Sunday, 26 January 2014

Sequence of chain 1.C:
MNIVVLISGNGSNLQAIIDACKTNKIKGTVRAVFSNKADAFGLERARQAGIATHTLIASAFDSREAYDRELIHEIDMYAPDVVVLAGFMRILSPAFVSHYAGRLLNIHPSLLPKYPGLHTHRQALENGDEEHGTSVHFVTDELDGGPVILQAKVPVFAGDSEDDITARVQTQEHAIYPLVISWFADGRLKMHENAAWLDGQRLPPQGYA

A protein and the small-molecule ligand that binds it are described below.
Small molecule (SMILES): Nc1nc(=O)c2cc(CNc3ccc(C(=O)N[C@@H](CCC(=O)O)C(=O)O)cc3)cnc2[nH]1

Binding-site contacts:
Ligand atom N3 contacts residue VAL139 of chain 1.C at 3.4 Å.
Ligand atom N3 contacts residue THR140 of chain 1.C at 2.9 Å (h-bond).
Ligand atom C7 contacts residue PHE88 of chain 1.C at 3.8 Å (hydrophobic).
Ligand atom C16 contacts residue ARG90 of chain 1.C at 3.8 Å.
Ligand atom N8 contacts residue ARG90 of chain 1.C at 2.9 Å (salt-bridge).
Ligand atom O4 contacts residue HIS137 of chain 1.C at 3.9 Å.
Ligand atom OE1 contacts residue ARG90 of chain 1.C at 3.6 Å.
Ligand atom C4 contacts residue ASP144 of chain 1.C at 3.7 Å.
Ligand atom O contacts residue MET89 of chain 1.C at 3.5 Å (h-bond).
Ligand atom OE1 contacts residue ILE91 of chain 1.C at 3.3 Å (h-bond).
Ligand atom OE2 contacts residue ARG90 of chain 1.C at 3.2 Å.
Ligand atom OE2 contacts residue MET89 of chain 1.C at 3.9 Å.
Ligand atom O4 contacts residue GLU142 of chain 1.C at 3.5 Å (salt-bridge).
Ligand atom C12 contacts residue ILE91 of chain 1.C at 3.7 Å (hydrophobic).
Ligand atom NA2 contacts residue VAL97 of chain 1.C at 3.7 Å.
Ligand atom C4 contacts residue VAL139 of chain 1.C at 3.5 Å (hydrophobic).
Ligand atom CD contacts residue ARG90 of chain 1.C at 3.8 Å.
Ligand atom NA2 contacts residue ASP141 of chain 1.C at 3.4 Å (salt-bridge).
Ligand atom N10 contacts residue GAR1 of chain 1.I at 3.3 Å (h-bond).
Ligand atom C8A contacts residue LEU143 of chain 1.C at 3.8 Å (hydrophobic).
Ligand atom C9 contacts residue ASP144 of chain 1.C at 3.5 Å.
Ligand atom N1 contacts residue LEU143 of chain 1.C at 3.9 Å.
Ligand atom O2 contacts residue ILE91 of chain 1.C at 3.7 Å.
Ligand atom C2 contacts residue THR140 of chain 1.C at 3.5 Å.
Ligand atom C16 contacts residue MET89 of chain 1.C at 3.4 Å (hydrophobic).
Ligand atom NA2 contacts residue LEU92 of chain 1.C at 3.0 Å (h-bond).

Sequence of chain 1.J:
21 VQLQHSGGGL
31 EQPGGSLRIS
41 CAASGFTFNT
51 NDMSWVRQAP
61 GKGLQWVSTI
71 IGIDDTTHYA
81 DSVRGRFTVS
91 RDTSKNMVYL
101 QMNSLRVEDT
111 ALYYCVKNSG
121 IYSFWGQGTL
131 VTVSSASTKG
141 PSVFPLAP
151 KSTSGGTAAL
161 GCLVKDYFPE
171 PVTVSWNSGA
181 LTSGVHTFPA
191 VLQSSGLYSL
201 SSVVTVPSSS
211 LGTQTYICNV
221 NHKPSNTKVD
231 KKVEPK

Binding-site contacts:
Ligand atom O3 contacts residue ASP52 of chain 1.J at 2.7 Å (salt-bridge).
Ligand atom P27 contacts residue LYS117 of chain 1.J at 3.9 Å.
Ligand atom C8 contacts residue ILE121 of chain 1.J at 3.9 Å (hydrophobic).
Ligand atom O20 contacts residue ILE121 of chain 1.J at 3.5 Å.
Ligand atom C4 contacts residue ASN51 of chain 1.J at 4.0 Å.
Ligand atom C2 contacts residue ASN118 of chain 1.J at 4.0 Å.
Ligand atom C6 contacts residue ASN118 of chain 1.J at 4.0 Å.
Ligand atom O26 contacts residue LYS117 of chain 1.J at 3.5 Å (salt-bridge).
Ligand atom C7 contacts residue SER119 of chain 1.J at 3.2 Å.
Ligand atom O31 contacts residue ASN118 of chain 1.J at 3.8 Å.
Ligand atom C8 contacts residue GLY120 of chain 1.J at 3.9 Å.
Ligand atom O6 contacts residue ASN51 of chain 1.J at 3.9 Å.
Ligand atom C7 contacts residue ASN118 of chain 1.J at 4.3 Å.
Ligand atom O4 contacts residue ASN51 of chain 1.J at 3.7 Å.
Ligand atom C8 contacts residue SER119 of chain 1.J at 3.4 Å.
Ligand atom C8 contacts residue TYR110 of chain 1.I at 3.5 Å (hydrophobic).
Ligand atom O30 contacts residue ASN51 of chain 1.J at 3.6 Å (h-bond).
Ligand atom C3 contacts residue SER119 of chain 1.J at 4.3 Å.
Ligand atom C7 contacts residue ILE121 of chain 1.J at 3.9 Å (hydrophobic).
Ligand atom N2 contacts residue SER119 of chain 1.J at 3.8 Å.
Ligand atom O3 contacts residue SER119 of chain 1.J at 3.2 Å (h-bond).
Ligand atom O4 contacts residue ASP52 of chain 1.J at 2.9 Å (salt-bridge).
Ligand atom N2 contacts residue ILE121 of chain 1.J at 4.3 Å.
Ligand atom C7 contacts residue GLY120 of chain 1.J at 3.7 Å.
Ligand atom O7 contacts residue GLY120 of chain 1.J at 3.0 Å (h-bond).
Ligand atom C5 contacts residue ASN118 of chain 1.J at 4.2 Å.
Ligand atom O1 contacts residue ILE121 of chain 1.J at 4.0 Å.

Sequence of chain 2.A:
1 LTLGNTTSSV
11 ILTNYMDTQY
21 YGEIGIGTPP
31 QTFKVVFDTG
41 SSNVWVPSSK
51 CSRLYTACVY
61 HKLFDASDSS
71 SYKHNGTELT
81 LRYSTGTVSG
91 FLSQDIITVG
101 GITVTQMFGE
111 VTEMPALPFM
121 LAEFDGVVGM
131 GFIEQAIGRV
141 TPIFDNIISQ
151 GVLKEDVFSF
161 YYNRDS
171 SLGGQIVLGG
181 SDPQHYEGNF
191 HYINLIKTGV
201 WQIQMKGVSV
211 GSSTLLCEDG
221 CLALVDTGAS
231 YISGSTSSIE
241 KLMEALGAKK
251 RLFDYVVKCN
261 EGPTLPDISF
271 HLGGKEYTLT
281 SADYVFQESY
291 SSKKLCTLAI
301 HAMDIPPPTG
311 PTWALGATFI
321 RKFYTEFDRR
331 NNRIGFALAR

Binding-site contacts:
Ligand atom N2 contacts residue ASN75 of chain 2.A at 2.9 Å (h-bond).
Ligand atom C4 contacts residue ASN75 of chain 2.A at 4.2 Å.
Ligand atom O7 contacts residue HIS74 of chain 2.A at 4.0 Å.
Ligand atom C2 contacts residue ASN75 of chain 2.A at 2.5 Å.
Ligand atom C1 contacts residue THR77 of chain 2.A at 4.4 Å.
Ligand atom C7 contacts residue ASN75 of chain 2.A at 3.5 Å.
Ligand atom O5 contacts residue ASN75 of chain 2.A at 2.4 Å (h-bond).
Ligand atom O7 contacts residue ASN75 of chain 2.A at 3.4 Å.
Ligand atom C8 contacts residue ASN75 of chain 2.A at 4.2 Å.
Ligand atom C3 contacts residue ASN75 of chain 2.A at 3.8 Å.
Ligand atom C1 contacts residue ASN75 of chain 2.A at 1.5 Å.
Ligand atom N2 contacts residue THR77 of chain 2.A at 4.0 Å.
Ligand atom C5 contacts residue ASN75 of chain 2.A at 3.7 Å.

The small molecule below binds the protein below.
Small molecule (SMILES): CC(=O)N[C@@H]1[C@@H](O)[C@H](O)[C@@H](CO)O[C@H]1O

This was a fantastic show Here's my thoughts for Artshub http://www.artshub.com.au/festival/news-article/review/festivals/i-malvolio-197831 Sydney Festival’s I,Malvolio, Tim Crouch gives an hypnotically powerful performance. Crouch is a major UK theatre artist, based in Brighton, who possesses a tremendous vocal range. After working as an actor, Crouch started to producing theatre in 2003. I,Malvolio is the fourth show based on Shakespearean characters he has developed. In a bravura performance, Crouch retells the rather complicated plot of Twelfth Night from Malvolio’s point of view, including the embarrassing revelation of his secret love for Lady Olivia. He is not mad, rather he has been tricked and tormented. Its dark humour is mocking, sarcastic and confronting. We, the audience, are chivvied and abused as if by a sergeant major. We become complicit in the tricking and abuse of Malvolio.We ask ourselves: are we as bad as Sir Toby Belch, Maria, Sir Andrew Aguecheek and the others? Malvolio’s position is presented sympathetically, and we feel for the assaulted dignity of the vengeful steward. In a peevish rant, Malvolio criticizes the state of the modern world, as well as the ghastly Illyrian nobles who try him.The wickedness of society - and the raison d’etre of theatre- is questioned. What is reality? What is illusion? Where actually are we? The language is a mix of Shakespearean and contemporary discourses, intensifying at times of Malvolio’s anger. Sometimes Crouch dazzles with words and the speed of his lines leaves us eager to catch up and process what he is saying. The show is dynamic. Repeated refrains are juxtaposed with a funny sight gag about leopard-print underpants. There is audience participation (helping Malvolio with his shoes and socks, for instance, reading what he has pinned to his back – and also a Beckett-like near- suicide). Time is fluid, in some ways going backwards. For most of the show Malvolio wears torn, stained and dirty long-johns with a turkey neck (complete with spider!) strapped under his chin, a strange tree-like goat horn helmet and the famous ‘cross gartered' yellow stockings. By the end of the show, Malvolio has regained his dignity and control and is in elegant black full-court regalia, in white face with a small penciled moustache, black shoes and wig. Throughout the play, Malvolio reiterates that he will have his revenge on the pack of us - the audience - and he does so magnificently. Running time – just over an hour (approx) no interval Rating: 4 and ½ stars out of five. I, Malvolio Writer and performer: Tim Crouch Directors: Andy Smith and Karl James Designer: John Gilmour Carriageworks Sydney Festival www.sydneyfestival.org.au 16-19 January